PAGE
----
Odds and Ends

Lego Blocks

I hope that the Python for Verification Series has demonstrated that Python is a new tool in the verification team’s toolbox. We can now write complete UVM testbenches in Python using pyuvm and connect them to the simulator using cocotb. Python as a verification language explodes the ecosystem at a verification engineer’s fingertips while making it easier to hire engineers who know the team’s language (Python) immediately.

This final blog post in the series discusses odds and ends that may have gotten little attention in the blog posts or may not have been invented when the blog post was written.

Python and SystemVerilog

Verification falls into a deeply committed relationship with every language it meets. You can look across the verification landscape and find old friends such as VHDL, Verilog, SystemC, e, and C++. Our industry will likely add Python to that list, using it on projects where it does the most good.

SystemVerilog is still the best way to define complicated randomization constraints and functional coverage bins. Python needs to take advantage of what SystemVerilog has to offer.

Siemens EDA has a skunkworks project named SVConduit that allows engineers to define objects using YAML and then pass those objects between SystemVerilog and Python using put() and get() operations. Python uses get() to retrieve a randomized transaction and put() to store functional coverage.

SVConduit is an example of how SystemVerilog will remain relevant in the future. Contact your Siemens EDA AE if you’d like the SVConduit source code.

pyuvm changes to run_test()

pyuvm changes the run_test() task in several ways, starting with the fact that you use the await keyword to start your test.

await uvm_root().run_test("MyTest")

Passing classes to run_test()

The string in the above call raises another change. pyuvm slavishly copied the SystemVerilog UVM’s use of a string to hold the test name. There is no need to do that in Python as we can pass the class directly. This also enables error checking for misspellings. So now we can do this without the string:

await uvm_root().run_test(MyTest)

pyuvm does not need uvm_test

Python has no typing, so pyuvm does not need uvm_test, though it implements it to follow the standard. Here is the uvm_test implementation. It is an empty extension:

# 13.2 
class uvm_test(uvm_component):
    """
        The base class for all tests
    """

This means we could pass a uvm_component class to run_test(), and it would work with no problem.

Keeping singletons

The SystemVerilog UVM built and ran a single UVM testbench per simulation run. cocotb allows you to store many tests in one Python file and run a different pyuvm test in each of them.

This feature was broken before version 2.6 because the singletons in one test carried over to the next test. For example, the ConfigDB() would keep data from the previous test.

Starting in 2.6, run_test() clears all singletons except the uvm_factory(). It clears the overrides in uvm_factory(). You can keep the singletons by using the keep_singletonsargument:

uvm_root().run_test(keep_singletons=True)

This argument will also keep the existing factory overrides. You can clear them explicitly using uvm_factory().clear_overrides().

If you want to keep data between calls to run_test() you store it in one or more singletons, and tell run_test() to keep them using keep_set. For example, you may keep persistent data in a singleton class named GlobalData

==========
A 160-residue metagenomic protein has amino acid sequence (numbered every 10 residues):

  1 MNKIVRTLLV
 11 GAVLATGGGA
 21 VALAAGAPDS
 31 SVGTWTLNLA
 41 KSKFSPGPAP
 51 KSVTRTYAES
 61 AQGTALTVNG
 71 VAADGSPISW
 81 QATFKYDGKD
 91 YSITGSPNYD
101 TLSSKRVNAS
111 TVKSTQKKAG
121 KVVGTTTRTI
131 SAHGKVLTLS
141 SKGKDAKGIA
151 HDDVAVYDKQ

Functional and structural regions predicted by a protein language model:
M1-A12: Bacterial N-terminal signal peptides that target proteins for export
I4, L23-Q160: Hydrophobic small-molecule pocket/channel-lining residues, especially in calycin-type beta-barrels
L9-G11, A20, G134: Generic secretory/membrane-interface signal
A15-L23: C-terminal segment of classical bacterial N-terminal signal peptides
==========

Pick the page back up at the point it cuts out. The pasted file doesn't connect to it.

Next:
uvm_root().run_test(MyTest, keep_set=set([GlobalData])

This will clear all the singletons but GlobalData

Enabling deep UVM log messages

The Python logging module defines logging levels. A message is more likely to be logged if its logging level is high. The default logging levels range from CRITICAL (50) to DEBUG (10).

pyuvm adds two logging levels below DEBUG: FIFO_DEBUG (5) and PYUVM_DEBUG (4). Setting a FIFO’s logging level to PYUVM will log all the activity in the FIFO. It is useful if your testbench is hanging.

The PYUVM_DEBUG level will become more verbose over time as there is more need to print UVM debug messages.

Changing the default logging level

pyuvm sets logger objects to the INFO logging level by default. You can change that default before awaiting run_test():

uvm_report_object.set_default_logging_level(DEBUG)
uvm_root().run_test(MyTest)

pyuvm does not need uvm_subscriber

The SystemVerilog UVM provides the uvm_subscriber class as a convenience class. uvm_subscriber creates an analysis_export with the correct parameterized type and links it to the write() function. One could code this manually, and one does to have multiple analysis_export objects in a single subscriber, such as a scoreboard.

Python doesn’t have typing issues, so a programmer can create a subscriber by directly extending uvm_analysis_export and providing the write() function.

This is the same procedure as using uvm_subscriber, except you can pass an object that extends analysis_export directly to the connect() function.

Here is an example. We define Adder by extending uvm_analysis_export and instantiate it in the test. Then we pass the instantiated adder (self.sum) directly to the ap.connect() function:

class Adder(uvm_analysis_export):
    def start_of_simulation_phase(self):
        self.sum = 0

    def write(self, nn):
        self.sum += nn

    def report_phase(self):
        self.logger.info(f"Sum: {self.sum}")


class AdderTest(uvm_test):
    def build_phase(self):
        self.num_gen = NumberGenerator("num_gen", self)
        self.sum = Adder("sum", self)

    def connect_phase(self):
        self.num_gen.ap.connect(self.sum)

Summary

This blog post examined how pyuvm is different from the SystemVerilog UVM. I hope it becomes a valuable tool in the verification engineer’s toolbox.

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